In the culinary department too, Heritage has a new concept to offer. The buzzword here is 'fusion'. "Fusion is recreating dishes. It has been developed over the years. You present something that would obviously look good, taste good, and is presented in a fusion manner," explains the master chef. "This is the first restaurant of this kind, hopefully there will be others. We are planing to open up branches in KolKata, Delhi," he adds. "There is a saying that you can't run before you walk," philosophises the master chef, who was given this epithet by his partner -- Rizwan.

Tommy recalls how things started off, he says, "Both of us wanted the same thing. We shared the same sentiment, we always felt proud of our country and wanted to do something about it."

"Back in the eighties there were no Bangladeshi restaurants in Dhaka. I used get blamed for calling my London dig an Indian restaurant. I always wanted set up a Bangali restaurant in the home turf," Tommy goes on. The restaurant is a "dream that we dreamed together, and which came true," Tommy declared on the inaugural day.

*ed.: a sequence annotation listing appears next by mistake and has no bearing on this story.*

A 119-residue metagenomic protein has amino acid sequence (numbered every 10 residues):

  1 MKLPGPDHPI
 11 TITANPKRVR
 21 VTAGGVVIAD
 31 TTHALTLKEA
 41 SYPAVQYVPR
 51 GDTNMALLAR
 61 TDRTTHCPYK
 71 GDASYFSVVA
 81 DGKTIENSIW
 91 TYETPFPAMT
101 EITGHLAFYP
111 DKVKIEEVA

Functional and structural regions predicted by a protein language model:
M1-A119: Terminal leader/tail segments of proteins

It is the winning dishes that would be served in Heritage. The outcome of Tommy Miah's international competition will surely keep the customers coming back for more. A lot of curries are coming in from the UK. In fact whatever fusion took place in the UK, has been brought in to enrich the menu. "Tommy is the first chef who is aligning with Bangladeshi food," opines Rizwan.

With arches lifted from the Paharpur Bihara, the interior dresses tradition in a new look. On the third day after the launching, in the middle of the Sunderbans section a family dines as the speakers emit a jaari, a variant of indigenous songs, in a subdued sound. This certainly is a change. The Heritage restaurant has grafted everything onto its modernist edifice -- from music to bits and pieces of crafts, historical documents encapsulated in photographs, furniture, and even artworks. The concept extends further as one spots two deer roaming in a makeshift zoo beside the front porch. Heritage certainly is a site that fuses not only different kinds of food but also our cultural and geological splendours.